At the English-language Dawson College students asked him to sign autographs and pose for photos after the event. At the French-language Universite de Montreal later in the day, he was grilled on the Constitution and one student approached him afterward to debate the subject.
His first stop of the day took him to his alma mater, McGill University, where he offered indications that a Trudeau prime ministership would be a marked departure from a Harper era defined by a hands-off approach to provincial issues.
Trudeau’s plan to enroll more Canadians misses the point
To read more by Colby Cosh, visit Macleans.ca
The Liberal Party of Canada held its third leadership debate over the weekend; you probably heard about how it led to an argument about the terrible things Martha said to Justin and what Marc said about what Martha said to Justin and whether or not there is actually anything in what Martha said to Justin… well, the news-cycle hivemind cannot help making things personal.
Something more interesting actually happened immediately before the debate, when Justin Trudeau published an op-ed on federal education policy—a self-evident attempt to deflect Marc Garneau’s criticisms of him for being a policy lightweight with no specific program. But I’m afraid reading the piece had me saying “If only!”
A Liberal Party led by me would make it the highest national economic priority to raise our post-secondary education rate…The Canadian promise, that if you get educated and work hard, you can guarantee a better life for yourself and for your kids, is being seriously questioned. Canadians are rightly concerned that their leaders have lost focus on the policy that is at the heart of this promise: access to affordable, high-quality education. So what should the federal role look like? It should be principled, specific and targeted at the overall goal of raising our participation rate from just over 50 per cent to 70 per cent.
Prof. Pettigrew on the Ontario PC Party’s plan
The conservative Ontario PCs have released a new policy paper on higher education. Amid the usual boilerplate rhetoric that conservative politicians trot out on such occasions was this little gem regarding student loans:
Decisions about who should receive loans and how much money is to be awarded should involve assessments of future employability and reward good academic behaviour. Rewarding good behaviour means not only making the smart and efficient choice about where to go to school, but also keeping students accountable for how they choose to spend the money the government is lending them. To maintain aid, students must demonstrate a minimum level of academic success. Too often, our loans and grants programs reward mediocrity.
It takes a while for the magnitude of what is being proposed here to hit you. When it does, you realize that the PCs are proposing twisting the student loan system into a bureaucratic nightmare of nearly Orwellian proportions.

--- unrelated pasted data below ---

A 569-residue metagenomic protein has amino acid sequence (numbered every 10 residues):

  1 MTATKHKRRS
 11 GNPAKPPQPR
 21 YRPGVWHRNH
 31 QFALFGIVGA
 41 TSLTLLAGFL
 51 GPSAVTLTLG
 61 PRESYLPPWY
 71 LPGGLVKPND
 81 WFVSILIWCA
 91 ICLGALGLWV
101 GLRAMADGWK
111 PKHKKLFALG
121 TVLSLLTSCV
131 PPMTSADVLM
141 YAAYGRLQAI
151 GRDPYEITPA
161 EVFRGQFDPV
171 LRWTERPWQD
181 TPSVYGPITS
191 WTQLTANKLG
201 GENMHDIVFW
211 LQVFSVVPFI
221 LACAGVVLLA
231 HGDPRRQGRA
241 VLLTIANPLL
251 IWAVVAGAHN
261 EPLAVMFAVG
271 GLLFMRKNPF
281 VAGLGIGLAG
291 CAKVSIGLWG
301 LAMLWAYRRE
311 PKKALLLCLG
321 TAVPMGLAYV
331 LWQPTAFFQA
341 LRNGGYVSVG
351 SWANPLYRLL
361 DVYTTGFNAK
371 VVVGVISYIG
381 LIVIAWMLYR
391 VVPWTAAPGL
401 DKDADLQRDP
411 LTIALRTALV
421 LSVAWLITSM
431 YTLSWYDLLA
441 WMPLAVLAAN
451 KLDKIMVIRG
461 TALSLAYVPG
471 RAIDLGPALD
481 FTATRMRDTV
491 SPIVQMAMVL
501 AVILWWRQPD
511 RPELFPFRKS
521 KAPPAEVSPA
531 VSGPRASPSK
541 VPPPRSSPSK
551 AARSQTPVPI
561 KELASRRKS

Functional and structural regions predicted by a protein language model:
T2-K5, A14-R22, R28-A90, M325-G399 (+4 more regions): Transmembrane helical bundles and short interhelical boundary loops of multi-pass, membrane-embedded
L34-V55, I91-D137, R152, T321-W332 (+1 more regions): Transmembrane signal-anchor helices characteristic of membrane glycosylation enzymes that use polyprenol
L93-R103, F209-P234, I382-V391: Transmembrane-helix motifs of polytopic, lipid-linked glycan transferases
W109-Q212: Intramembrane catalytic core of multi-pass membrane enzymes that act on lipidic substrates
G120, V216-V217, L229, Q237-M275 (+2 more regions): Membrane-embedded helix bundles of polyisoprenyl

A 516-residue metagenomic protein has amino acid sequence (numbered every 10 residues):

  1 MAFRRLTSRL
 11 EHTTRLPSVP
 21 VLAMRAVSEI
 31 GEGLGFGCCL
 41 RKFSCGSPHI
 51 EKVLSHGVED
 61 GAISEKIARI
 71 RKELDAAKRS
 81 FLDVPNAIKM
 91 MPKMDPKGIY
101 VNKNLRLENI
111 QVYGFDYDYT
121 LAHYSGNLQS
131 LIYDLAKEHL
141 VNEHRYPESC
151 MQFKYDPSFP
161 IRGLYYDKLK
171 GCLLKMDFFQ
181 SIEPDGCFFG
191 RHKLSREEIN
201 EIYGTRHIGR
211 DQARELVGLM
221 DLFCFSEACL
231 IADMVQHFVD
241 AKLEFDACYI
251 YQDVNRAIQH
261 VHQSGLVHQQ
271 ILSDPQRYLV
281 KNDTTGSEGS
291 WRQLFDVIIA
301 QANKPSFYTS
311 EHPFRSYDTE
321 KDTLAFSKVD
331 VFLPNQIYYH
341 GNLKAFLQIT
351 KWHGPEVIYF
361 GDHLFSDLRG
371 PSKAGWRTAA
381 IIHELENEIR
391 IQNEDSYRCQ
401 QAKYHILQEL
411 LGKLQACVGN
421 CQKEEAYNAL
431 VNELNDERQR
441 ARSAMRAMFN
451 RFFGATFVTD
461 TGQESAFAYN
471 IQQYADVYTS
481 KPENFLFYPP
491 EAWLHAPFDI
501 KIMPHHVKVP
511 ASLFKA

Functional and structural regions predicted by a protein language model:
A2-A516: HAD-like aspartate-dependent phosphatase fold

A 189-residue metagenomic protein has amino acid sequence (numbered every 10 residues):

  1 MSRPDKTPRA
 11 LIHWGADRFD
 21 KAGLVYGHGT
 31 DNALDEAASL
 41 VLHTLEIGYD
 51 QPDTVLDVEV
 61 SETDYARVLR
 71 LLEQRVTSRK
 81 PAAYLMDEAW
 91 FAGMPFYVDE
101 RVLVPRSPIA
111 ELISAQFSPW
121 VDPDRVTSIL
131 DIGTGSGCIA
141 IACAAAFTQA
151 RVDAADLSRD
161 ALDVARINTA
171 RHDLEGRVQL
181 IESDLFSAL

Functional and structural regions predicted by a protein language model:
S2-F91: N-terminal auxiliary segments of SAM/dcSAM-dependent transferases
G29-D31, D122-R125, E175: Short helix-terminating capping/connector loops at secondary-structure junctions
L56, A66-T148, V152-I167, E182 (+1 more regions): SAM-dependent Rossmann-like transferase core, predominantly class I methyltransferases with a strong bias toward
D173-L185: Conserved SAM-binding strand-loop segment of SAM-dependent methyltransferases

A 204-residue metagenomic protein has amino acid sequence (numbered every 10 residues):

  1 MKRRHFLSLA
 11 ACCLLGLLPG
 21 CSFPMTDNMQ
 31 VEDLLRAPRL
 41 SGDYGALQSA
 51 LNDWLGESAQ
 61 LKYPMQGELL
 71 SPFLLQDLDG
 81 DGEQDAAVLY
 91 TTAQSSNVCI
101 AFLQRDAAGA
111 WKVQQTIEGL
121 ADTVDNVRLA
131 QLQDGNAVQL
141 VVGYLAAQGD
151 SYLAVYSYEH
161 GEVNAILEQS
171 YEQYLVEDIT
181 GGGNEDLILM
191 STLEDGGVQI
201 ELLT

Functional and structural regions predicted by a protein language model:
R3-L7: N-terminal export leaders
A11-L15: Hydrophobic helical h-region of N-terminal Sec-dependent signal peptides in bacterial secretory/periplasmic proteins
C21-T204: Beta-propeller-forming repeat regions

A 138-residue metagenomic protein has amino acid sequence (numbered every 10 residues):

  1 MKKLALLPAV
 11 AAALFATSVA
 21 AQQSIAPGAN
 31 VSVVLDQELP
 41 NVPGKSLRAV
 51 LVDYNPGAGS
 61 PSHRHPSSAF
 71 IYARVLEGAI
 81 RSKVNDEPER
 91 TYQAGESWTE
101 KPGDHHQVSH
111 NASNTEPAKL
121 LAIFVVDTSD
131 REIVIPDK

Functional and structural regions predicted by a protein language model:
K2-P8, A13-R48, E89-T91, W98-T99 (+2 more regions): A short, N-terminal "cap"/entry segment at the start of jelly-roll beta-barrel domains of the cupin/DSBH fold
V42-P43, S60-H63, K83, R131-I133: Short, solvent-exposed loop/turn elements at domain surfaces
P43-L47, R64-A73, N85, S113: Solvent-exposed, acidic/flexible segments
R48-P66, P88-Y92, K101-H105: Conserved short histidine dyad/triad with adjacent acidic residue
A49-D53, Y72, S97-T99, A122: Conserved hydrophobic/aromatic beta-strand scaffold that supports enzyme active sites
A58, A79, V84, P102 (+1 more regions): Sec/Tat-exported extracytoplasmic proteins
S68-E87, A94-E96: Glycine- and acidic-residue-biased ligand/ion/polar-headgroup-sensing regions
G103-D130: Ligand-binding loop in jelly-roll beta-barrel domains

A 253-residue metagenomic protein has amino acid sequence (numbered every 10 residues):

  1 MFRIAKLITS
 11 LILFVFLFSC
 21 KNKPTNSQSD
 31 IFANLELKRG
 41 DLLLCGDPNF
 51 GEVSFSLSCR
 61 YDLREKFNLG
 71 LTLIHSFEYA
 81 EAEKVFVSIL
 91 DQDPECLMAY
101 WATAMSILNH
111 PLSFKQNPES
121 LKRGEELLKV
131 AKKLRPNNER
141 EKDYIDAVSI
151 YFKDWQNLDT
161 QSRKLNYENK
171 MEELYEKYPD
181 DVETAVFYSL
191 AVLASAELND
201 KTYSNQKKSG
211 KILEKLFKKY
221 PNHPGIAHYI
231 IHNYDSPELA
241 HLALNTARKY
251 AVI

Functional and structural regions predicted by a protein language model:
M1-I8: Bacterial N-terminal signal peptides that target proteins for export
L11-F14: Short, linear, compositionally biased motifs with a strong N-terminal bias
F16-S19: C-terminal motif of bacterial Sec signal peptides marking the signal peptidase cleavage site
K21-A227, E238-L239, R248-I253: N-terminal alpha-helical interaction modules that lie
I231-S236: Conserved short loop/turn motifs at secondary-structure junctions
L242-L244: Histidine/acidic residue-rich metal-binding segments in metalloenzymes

What students are talking about today (February 13th)
1. The Queen’s Journal at Queen’s University is the latest to report on a very cool competition that promises to reward two Canadians with a ticket on a commercial flight that will blast more than 100 km into space. The Canadian competitors with the most votes on the Axe Apollo Space Academy website will join winners from around the world on a Space Expedition Corporation expedition sometime after 2014. If the flight doesn’t happen by the2017, winners will get $85,000 instead. Queen’s student Steven Humphries, currently 21st, got support by way of a Tweet from Queen’s president Daniel Woolf.
2. It’s not often that more than 1,000 people show up at a student union meeting but that’s what happened at the University of Toronto Students’ Union’s gathering on Tuesday. They were there to settle the debate over online voting, which has been pushed by reformers. The motion was narrowly approved by a vote of 575 to 567, reports The Varsity. UTSU president Shaun Shepherd and his colleagues are opposed to web voting while several of the college and faculty leaders who backed the motion are frequent critics of the executive. “I’m just so fed up with this school,” Shepherd said. Still, after an emergency meeting of the Elections & Referenda Committee, Shepherd added that “irrespective of whether or not we agree with them, we have to honour them—that’s democracy.”
Marc Garneau would extend grace period
Liberal leadership hopeful Marc Garneau is proposing to make it easier for students to shoulder record debt loads after they graduate.
The Montreal MP would do away with the current requirement that post-secondary students begin paying off their student loans six months after graduation, whether or not they’ve found a job.
He would give them an indefinite grace period, requiring graduates to start repaying loans only after they’ve found a good-paying job of about $40,000 per year.
Garneau, who is touting himself as the most substantive of nine leadership contenders, is to unveil his latest policy proposal Monday.
An engineer and former astronaut with impressive academic credentials, he has made building a more diversified “knowledge economy” one of the cornerstones of his campaign.